Ignorance is bliss


Here's a quote from my hero David Ogilvy:

"The business community wants remarkable advertising, but turns a cold shoulder to the kind of people who can produce it. That is why most advertisements are so infernally dull ... our business needs massive transfusions of talent. And talent, I believe, is most likely to be found among nonconformists, dissenters, and rebels."

Unfortunately most Agency's - including Ogilvy - ignore this fundamental truth and hire HR gatekeepers who ensure the agency staff is made up of like-minded individuals who are team players, with category experience: read category exposure. As if (prolonged) exposure is a reasonable measure of intellectual horsepower.


My mother is almost 90 now. One of her many grandchildren is about 30. About 10 years ago they struck up a conversation which has yet to come to an end. John calls my mother from Saskatoon (and more recently Halifax) EVERY SUNDAY for about an hour.

When I build personal or commercial brands I look for the operational advantage: what a person or an organization is willing and able to do consistently well over time.

Chance favors those who are prepared

For years my parents toured North America by car two or three weeks at a time. After my father died I found two of his packing lists. One is a bit longer than the other.
My guess is that these list are about 20 years old now and that they were used by my parents for at least thirty years.

In October I'm going to New Zealand. I'm using the tried and true long list as my own 2010 flight-check starting point 50 years after it was written. It's that good!

Here's my father's list in the order it was originally written. "Don't leave home with-out it."

Passport, Glasses, Sunglasses, Street-map, Pad, Pencil, Camera, Binoculars, Radio, Calculator, TV, Compass, Flashlight, Magnifying glass, CDN. $500., U.S. $1,000., Toiletries, Sewing kit, Towel, Suspenders, Socks, Kleenex, Tobacco, Pipe, Antibiotic cream, Hand cream, Pullover, Windbreaker, Underwear, Bathing suit, Goggles, Rainwear, Shoes, Hat, Air-mattress, Blankets, Ground-sheet, Stove, Electric Stove, Thermos, Pots, Auto-repair tools, Motor oil, Top oil, Tire pressure 30PSI, Gas, Bucket, Sponge, Cooler, Flippers, Bible, Books, Pendulum, Suit-case, Sun-hat, Pocket-knife, Long pants, Shirts, Pillow, Car Wax, Vitamins.


Charlie is an urban hunter who specializes in hunting tennis balls. I take him to overgrown fields and woodlands that surround many community tennis courts. "Where's the ball" puts charlie into hunting mode. He blindly follows his sensitive nose which is just an inch off the ground while his tail's wagging action tells me how close he is to his little round quarry. I'm always amazed at where he finds the balls, how many he finds and how fast he finds them. When we work as a team we find even more balls because I am taller, have full colour eye-sight and am able to retrieve balls he finds but can't get at. Charlie and I employ the same basic complimentary hunting skills Charlie and my ancestors used when they first met at the dawn of time. Sometimes it's hard to trust someone who is very different from who you are, how you are, or how you think, but the rewards can be incredible!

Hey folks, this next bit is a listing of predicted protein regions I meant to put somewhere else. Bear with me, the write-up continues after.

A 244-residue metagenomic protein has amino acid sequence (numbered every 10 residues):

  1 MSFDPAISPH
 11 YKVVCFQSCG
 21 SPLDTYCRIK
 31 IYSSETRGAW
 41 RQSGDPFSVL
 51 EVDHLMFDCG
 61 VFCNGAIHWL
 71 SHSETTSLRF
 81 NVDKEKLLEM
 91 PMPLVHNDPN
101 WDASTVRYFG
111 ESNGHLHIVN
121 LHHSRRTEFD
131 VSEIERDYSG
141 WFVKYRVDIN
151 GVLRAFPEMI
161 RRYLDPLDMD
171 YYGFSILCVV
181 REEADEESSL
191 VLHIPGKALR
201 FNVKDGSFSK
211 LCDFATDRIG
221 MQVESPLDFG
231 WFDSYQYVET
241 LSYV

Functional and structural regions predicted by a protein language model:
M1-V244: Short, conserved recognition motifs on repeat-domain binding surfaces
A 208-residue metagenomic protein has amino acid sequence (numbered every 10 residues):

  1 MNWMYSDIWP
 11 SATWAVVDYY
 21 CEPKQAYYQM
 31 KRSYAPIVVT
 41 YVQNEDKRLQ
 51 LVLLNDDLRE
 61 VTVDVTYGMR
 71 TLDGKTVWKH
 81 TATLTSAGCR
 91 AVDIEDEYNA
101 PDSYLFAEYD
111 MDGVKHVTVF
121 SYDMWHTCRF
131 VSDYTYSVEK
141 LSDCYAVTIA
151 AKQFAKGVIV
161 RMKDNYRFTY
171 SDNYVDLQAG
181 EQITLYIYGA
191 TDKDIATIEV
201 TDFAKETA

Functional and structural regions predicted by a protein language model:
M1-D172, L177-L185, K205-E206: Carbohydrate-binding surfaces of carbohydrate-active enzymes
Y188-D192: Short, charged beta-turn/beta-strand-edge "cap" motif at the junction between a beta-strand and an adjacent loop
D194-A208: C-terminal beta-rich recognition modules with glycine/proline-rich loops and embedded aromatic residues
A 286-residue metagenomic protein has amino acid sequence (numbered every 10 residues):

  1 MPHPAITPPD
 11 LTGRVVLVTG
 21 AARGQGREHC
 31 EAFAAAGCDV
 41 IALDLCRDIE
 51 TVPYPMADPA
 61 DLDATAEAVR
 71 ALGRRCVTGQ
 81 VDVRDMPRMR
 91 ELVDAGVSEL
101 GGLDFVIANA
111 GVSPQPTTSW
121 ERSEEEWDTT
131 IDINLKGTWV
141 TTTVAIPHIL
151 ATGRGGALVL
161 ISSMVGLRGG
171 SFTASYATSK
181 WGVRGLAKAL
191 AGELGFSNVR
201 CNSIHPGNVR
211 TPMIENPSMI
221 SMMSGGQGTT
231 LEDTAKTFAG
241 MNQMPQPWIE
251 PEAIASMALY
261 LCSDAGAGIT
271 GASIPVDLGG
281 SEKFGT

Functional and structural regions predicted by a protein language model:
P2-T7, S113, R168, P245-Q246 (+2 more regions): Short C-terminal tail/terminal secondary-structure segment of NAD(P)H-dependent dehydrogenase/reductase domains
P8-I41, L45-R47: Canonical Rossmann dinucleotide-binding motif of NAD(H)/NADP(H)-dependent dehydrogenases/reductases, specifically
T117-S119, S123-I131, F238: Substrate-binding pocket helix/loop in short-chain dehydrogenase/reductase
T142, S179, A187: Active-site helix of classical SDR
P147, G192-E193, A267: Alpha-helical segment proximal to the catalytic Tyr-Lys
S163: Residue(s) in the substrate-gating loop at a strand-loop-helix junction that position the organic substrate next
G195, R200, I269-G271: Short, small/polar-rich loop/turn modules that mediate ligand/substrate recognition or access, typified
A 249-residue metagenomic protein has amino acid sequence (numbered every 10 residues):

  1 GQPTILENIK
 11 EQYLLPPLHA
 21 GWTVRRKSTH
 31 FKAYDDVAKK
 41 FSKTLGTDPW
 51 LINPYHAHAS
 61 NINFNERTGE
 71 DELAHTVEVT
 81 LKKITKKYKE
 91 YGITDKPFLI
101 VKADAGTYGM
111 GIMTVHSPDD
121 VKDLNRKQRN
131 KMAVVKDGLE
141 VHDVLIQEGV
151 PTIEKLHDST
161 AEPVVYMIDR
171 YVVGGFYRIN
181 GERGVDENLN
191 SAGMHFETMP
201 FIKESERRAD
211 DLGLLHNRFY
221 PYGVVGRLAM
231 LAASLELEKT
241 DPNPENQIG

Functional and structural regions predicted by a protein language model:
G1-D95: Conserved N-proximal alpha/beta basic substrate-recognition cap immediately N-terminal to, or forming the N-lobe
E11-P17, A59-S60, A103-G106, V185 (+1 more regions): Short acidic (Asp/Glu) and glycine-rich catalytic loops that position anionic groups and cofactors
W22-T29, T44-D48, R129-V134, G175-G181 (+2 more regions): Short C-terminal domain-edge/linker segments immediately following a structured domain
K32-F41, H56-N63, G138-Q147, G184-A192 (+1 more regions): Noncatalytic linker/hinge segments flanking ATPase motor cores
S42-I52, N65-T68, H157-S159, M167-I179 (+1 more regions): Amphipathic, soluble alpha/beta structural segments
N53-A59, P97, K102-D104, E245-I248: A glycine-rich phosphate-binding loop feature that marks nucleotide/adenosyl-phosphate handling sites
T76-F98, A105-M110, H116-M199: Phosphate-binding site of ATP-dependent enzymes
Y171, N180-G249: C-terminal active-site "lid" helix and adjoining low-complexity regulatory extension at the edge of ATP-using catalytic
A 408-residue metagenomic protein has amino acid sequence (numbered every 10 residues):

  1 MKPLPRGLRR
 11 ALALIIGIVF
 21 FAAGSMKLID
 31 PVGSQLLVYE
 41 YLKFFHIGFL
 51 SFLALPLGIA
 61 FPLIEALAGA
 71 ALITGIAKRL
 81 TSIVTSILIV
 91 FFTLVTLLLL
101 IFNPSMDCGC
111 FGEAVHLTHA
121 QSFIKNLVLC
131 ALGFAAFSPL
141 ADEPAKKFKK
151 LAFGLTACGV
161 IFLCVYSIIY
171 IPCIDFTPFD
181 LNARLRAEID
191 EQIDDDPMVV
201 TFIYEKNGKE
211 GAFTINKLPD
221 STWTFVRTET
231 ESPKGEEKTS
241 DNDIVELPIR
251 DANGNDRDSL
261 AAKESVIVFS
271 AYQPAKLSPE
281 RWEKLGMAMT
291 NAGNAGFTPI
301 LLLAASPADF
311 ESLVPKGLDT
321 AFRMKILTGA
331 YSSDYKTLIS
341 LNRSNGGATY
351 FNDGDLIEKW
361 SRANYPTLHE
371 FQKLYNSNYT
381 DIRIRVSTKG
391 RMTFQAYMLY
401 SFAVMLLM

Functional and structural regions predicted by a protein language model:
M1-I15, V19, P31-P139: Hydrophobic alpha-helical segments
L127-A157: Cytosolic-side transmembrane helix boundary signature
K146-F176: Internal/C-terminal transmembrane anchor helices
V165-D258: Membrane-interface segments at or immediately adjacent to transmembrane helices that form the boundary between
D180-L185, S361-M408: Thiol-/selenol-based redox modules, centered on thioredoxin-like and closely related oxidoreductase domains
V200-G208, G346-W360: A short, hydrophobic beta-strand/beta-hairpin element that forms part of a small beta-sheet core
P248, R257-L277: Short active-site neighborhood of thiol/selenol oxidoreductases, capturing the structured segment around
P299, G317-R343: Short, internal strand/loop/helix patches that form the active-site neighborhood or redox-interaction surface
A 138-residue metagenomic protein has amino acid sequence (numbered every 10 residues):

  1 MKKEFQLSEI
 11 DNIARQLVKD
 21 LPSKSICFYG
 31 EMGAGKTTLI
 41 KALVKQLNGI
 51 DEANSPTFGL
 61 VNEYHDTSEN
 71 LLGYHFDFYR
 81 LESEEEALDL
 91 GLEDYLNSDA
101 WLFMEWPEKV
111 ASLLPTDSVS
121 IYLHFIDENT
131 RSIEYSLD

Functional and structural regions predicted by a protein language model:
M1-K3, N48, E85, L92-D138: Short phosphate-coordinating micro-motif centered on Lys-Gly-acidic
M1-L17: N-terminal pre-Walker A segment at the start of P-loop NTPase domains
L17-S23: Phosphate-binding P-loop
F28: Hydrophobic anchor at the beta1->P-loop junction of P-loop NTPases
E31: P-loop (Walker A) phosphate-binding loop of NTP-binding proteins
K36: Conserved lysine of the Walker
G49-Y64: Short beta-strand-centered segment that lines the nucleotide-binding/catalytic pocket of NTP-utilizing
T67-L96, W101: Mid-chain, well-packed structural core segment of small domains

charles june 2012


While Charlie sniffed the base of a tall flower, I looked at the blossom in which three ants were marching around gathering nectar. While those ants may have known how to work together to bring the nectar back to their nest, I know they had no idea of the size and complexity of the garden in which their flower grew, that Charlie was sniffing at the stem of their flower or that I was watching the whole show.

Seeing how tiny and irrelevant those three ants and their flower were in the context of the world as I knew it made me wonder about how irrelevant my thoughts and actions are in the bigger picture - and who might be watching me watching the ants and Charlie.